The Court notes that lower hourly rates have also been approved for ERISA cases in this district. See, e.g., Finkel v. Jones Lang LaSalle Americas. Inc., No. 08 CV 2333, 2009 WL 5172869, at *5 (E.D.N.Y. Dec. 30, 2009) (finding that hourly rates of $235.00 for senior associates and $225.00 for junior associates were reasonable); Finkel v. Rico Electric. Inc., No. 05 CV 2145, 2009 WL 3367057, at *11 (E.D.N.Y. Oct. 16, 2009) (awarding attorneys with five years of employee benefits experience at the rate of $225 per hour in a similar ERISA inquest). Having reviewed plaintiff's fee application and the overall reasonableness of the request, the Court recommends applying a rate at the higher end of the range as appropriate.
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Accordingly, the Court respectfully recommends that the requested rate of $250.00 per hour for Mr. Adler's time be approved.

With regard to the rate charged for paralegal work, the Court respectfully recommends that the requested rate of $90.00 per hour be approved as reasonable and appropriate. See, e.g., King v. Unique Rigging Corp., No 01 Civ. 03797, 2006 WL 3335011 (E.D.N.Y. Oct. 27, 2006) (finding that $90 per hour for paralegal was "within the reasonable range for ERISA cases in this district").

Having determined that the rates charged in this case are reasonable, the Court now turns to the reasonableness of the number of hours billed in this matter. As previously discussed, the number of hours counsel spends on an action will be determined unreasonable if found to be excessive, duplicative, or unnecessary. See, e.g., LaBarbera v. Frank J. Batchelder Transp., 2009 WL 240521, at *4. If the number of hours billed is determined to be unreasonable, the court may exclude that portion of hours it finds to be excessive or unreasonable in its attorney's fees calculations. See id.

Based on the contemporaneous billing records submitted to the Court, the Firm seeks compensation for a total of 37.5 hours of work on this matter from July 26, 2010, to March 23, 2011. The Firm's work on this case included drafting the Complaint, drafting plaintiff's Motion for a Default Judgment and the materials annexed thereto, and preparing supplemental declarations updating the damages sought. Having carefully examined the billing records, the Court finds that the number of hours charged in this matter is reasonable given the amount of work performed and the fact that the case involves a relatively straightforward ERISA claim.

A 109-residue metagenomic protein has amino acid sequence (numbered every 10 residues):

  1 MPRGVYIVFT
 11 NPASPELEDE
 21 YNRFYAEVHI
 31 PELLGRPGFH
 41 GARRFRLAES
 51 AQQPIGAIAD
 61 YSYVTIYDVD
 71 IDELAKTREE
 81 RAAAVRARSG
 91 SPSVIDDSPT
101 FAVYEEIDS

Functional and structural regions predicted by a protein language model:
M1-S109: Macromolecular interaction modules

Accordingly, based on the hourly rates set forth above, and the number of hours billed on this matter, the Court respectfully recommends that plaintiff's be awarded $5,888.00 in attorney's fees.

b. Reasonable Costs

Plaintiffs also request $841.62 in costs for filing, service of process, postage, photocopies, local ground transportation, and computer research. (Adler Supp. Decl. ¶ 29). Under Section 502(g)(2)(D) of ERISA, plaintiff's are entitled to recover reasonable costs. See 29 U.S.C. § 1132(g)(2)(D). Accordingly, based on a review of the record, the Court finds the requested costs to be reasonable, and respectfully recommends that plaintiff be awarded $841.62 in costs. See Finkel v. Triple A Group. Inc., 2010 WL 1688359, at *9 (awarding $818.53 in costs for filing fees, service, postage, and photocopying).

CONCLUSION

In summary, the Court respectfully recommends that plaintiff's motion for a default judgement be granted and that plaintiff be awarded the following damages from defendant: 1) $174,166.17 in unpaid contributions to the Funds; 2) $18,226.27 in interest on the unpaid and late-paid contributions; 3) $16,190.78 in liquidated damages; 4) $5,888.00 in attorney's fees; and 5) $841.62 in costs, for a total award of $215,312.84, plus any additional interest that accrues from the date of this Report and Recommendation until the entry of judgment, together with post-judgment interest pursuant to 28 U.S.C. § 1961.

Any objections to this Report and Recommendation must be filed with the Clerk of the Court, with a copy to the undersigned, within fourteen (14) days of receipt of this Report. Failure to file objections within the specified time waives the right to appeal the District Court's order. See 28 U.S.C. § 636(b)(1); Fed. R. Civ. P. 6(a), 6(e), 72(b); Small v. Secretary of Health & Human Servs., 892 F.2d 15, 16 (2d Cir. 1989).

The Clerk is directed to send copies of this Report and Recommendation to the parties either electronically through the Electronic Case Filing (ECF) system or by mail. Plaintiff is directed to serve a copy of this Report and Recommendation on defendant by mail. By September 2, 2011, plaintiff shall an affidavit attesting that such service has been attempted.

SO ORDERED.

Dated: Brooklyn, New York

August 23, 2011

Cheryl L. Pollak

United States Magistrate Judge


Summaries of

Finkel v. Ampul Elec. Inc.

UNITED STATES DISTRICT COURT EASTERN DISTRICT OF NEW YORK
Aug 23, 2011
10 CV 3519(ENV) (E.D.N.Y. Aug. 23, 2011)
Case details for

Finkel v. Ampul Elec. Inc.

Case Details

Full title:DR. GERALD FINKEL, as Chairman of the Joint Industry Board of the…

Court:UNITED STATES DISTRICT COURT EASTERN DISTRICT OF NEW YORK

Date published: Aug 23, 2011

Citations

10 CV 3519(ENV) (E.D.N.Y. Aug. 23, 2011)